2. Stickiness to an instance is maintained using cookies.

2.1 If algorithm is round-robin, CLB adds a header proxy-beroute to request. This is added to response as cookie BEROUTE. Subsequent request will have this cookie and its value with be used to maintain stickiness.

2.2 If algorithm is consistent-hash, CLB adds a header proxy-bekey to request. This is added to response as cookie BEKEY. Subsequent request will have this cookie and its value with be used to maintain stickiness.

Hope this answers your query.

Thanks,
Kshitiz

Posted by Kshitiz Saxena on March 31, 2008 at 09:23 PM PDT #

Hi James,

As you mentioned, IP sprayer can send it to any instance.

Lets assume in your case, Instance X will service the request based on consistent-hash algorithm.

Instance X receives INVITE request, processes and send response back to user. This response will have BEKEY set. On subsequent request, ACK request in your case, will have that BEKEY. Now IP sprayer send the request to Instance Y. Instance Y will extract that BEKEY. Using that key, it will figure out this request need to be serviced by Instance X. It will forward the request to Instance X, which will service the request and send response back to the client.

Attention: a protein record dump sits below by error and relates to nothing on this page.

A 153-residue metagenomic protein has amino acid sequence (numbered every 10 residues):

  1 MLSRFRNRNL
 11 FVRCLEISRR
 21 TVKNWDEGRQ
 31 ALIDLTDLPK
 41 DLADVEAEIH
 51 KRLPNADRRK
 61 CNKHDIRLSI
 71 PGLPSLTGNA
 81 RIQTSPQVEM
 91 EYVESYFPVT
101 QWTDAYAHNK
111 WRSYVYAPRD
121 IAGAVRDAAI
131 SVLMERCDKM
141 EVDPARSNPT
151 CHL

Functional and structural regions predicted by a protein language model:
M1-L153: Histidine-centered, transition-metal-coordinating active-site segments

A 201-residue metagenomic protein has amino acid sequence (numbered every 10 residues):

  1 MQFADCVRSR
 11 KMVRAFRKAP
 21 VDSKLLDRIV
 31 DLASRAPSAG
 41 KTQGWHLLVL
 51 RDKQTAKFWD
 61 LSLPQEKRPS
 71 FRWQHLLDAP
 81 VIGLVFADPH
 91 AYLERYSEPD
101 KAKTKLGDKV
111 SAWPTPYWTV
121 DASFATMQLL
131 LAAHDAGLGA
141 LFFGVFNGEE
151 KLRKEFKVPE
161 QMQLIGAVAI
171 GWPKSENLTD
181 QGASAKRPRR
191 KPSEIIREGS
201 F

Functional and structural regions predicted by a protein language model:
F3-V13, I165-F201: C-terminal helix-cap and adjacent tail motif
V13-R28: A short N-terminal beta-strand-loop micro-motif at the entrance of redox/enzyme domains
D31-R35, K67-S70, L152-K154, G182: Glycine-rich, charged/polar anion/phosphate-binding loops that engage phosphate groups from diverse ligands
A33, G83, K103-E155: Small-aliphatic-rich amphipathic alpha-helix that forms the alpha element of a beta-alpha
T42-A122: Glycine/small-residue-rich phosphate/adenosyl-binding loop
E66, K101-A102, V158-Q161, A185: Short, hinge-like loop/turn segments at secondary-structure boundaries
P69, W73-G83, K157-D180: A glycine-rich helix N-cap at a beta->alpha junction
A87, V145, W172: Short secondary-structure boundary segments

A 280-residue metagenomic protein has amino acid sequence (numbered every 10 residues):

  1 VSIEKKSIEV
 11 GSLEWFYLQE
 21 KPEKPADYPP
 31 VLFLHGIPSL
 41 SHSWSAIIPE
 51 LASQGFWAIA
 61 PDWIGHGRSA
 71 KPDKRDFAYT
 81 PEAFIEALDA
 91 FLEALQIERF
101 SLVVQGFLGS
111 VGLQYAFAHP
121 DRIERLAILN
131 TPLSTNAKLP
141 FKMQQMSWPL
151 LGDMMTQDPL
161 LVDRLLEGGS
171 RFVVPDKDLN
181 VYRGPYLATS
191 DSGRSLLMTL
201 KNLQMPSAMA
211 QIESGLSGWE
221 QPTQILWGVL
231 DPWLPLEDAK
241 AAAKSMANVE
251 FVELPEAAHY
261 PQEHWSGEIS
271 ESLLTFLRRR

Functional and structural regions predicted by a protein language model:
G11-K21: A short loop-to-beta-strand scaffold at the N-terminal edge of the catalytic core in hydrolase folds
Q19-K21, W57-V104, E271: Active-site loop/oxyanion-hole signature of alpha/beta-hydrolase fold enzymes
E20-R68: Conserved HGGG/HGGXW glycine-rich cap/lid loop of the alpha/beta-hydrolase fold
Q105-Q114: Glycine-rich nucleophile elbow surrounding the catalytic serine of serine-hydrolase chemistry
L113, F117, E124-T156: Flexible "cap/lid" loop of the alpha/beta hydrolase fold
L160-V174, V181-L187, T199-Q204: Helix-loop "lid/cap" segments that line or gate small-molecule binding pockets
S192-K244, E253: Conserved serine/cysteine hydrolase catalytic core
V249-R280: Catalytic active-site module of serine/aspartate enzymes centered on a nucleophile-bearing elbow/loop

No session replication is needed for CLB decision, as CLB is stateless. Its decision is based on hash key. The selected instance based on hash key will be same whichever may be receiving instance in the cluster. If selected instance is same as receiving instance, then it is serviced locally and response it send back to client. If selected instance is different from receiving instance, then receiving nstance will forward request to selected instance where request will be serviced and response send back to client.

Thanks,
Kshitiz

Posted by Kshitiz Saxena on March 31, 2008 at 09:36 PM PDT #

@Kshitiz
I had never heard of BEKEY. Is it a header identified in the rfc?
Then the assumption is third party clients much copy BEKEY into the ACK. Out of curiosity has this been tested with the JAIN SIP API?

Posted by James Lorenzen on April 01, 2008 at 12:33 AM PDT #

Hi James,

BEKEY is not added as separate header. It is added as part of record-route header. This header is sent back as Route header on subsequent request. To get complete set of header where this value can be set, please refer to appendix section of CLB functional spec.

Thanks,
Kshitiz

Posted by Kshitiz Saxena on April 01, 2008 at 12:51 AM PDT #

This is interesting. Is it correct to assume this works only when the protocol uses a response to be sent back? (and hence would work for HTTP)?